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Preclusio applies machine learning to comply with GDPR, other privacy regulations

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As privacy regulations like GDPR and the California Consumer Privacy Act proliferate, more startups are looking to help firms comply. Enter Preclusio, a member of the Y Combinator Summer class, which has developed a machine learning-fueled solution to help firms adhere to these privacy regulations.

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“We have a platform that is deployed on-prem in our customer’s environment and helps them identify what data they’re collecting, how they’re applying it, where it’s being stored and how it should be protected. We help firms put together this broad view of their data, and then we continuously monitor their data infrastructure to ensure that this data continues to be protected,” firm co-founder and CEO Heather Wade notified TechCrunch.

She says that the firm made a deliberate decision to keep the solution on-prem. “We really believe in giving our clients control over their data. We don’t want to be just another third-party SaaS vendor that you have to ship your data to,” Wade explained.

That said, clients have to run it wherever they wish, whether that’s on-prem or in the cloud in Azure or AWS. Regardless of where it’s stored, the idea is to give clients direct control over their own data. “We are really trying to alert our clients to threats or to potential privacy exceptions that are occurring in their environment in real-time, and being in their environment is really the best way to facilitate this,” she noted.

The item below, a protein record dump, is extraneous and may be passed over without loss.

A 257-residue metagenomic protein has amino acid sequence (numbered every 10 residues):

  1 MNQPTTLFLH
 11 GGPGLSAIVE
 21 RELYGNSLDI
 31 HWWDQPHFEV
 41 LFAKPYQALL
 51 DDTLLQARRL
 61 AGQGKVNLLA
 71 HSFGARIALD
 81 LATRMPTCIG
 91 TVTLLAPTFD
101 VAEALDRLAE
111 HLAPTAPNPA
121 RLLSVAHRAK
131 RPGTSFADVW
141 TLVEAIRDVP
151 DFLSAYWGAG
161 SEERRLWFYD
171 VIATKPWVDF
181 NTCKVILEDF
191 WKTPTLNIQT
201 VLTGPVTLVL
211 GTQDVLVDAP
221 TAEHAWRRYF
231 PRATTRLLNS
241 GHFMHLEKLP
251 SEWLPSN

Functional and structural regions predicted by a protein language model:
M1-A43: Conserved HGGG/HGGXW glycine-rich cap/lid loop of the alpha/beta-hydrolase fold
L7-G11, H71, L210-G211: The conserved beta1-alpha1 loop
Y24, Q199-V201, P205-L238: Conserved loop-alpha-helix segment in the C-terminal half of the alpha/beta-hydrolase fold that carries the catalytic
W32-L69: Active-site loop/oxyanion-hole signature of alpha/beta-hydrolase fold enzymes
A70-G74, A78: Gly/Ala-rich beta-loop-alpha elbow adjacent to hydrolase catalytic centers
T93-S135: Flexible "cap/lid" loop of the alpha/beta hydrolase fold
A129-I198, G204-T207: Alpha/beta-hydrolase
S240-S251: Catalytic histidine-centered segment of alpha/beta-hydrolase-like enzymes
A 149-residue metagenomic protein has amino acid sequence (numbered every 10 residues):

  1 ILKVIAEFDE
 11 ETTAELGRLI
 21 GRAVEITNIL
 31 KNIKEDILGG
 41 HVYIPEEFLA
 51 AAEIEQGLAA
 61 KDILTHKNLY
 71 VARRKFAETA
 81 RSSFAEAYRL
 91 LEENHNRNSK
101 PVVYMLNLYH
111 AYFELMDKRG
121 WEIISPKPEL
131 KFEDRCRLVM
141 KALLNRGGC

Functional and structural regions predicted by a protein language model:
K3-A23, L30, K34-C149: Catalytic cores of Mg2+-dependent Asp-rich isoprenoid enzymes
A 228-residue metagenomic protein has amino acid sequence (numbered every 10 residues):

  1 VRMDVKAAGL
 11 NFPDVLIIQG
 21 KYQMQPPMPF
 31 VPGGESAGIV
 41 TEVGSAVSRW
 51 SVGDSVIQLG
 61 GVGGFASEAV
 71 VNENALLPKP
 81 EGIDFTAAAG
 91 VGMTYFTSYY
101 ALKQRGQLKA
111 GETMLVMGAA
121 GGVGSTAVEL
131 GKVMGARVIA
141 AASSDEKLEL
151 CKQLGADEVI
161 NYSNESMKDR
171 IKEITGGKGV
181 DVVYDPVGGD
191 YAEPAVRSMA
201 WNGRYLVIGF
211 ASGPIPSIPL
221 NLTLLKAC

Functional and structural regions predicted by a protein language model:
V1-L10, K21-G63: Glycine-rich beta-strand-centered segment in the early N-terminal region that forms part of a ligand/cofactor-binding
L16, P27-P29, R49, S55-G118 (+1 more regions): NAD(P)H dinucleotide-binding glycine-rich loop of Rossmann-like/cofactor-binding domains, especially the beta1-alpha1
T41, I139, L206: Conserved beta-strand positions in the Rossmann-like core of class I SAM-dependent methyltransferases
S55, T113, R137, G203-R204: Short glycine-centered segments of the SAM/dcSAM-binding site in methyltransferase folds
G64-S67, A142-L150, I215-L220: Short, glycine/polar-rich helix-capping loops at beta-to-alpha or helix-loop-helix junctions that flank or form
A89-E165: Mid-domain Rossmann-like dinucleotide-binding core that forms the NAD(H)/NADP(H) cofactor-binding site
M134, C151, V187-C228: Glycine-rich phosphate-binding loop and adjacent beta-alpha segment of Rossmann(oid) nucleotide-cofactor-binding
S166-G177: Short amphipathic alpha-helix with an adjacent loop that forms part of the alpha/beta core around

The product functions by getting read-only access to the data then begin to identify sensitive data in an automated fashion applying machine learning. “Our product automatically looks at the schema and samples of the data, and applies machine learning to identify common protected data,” she noted. Once that process is completed, a privacy compliance team have to review the findings and adjust these classifications as needed.

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Wade, who started the firm in March, says the idea formed at previous positions where she was responsible for implementing privacy policies and found there weren’t adequate solutions on the market to help. “I had to face the challenges first-hand of dealing with privacy and compliance and seeing how resources were really taken away from our engineering teams and having to allocate these resources to solving these problems internally, especially early on when GDPR was first passed, and there really were not that many tools available in the market,” she noted.

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Interestingly Wade’s co-founder is her husband, John. She says they deal with the intensity of being married and startup founders by sticking to their areas of expertise. He’s the marketing person and she’s the technical one.

She says they applied to Y Combinator because they wanted to grow quickly, and that timing is significant with more privacy laws coming online soon. She has been impressed with the generosity of the community in helping them reach their goals. “It’s almost indescribable how generous and helpful other folks who’ve been through the YC program are to the incoming batches, and they really do have that spirit of paying it forward,” she noted.

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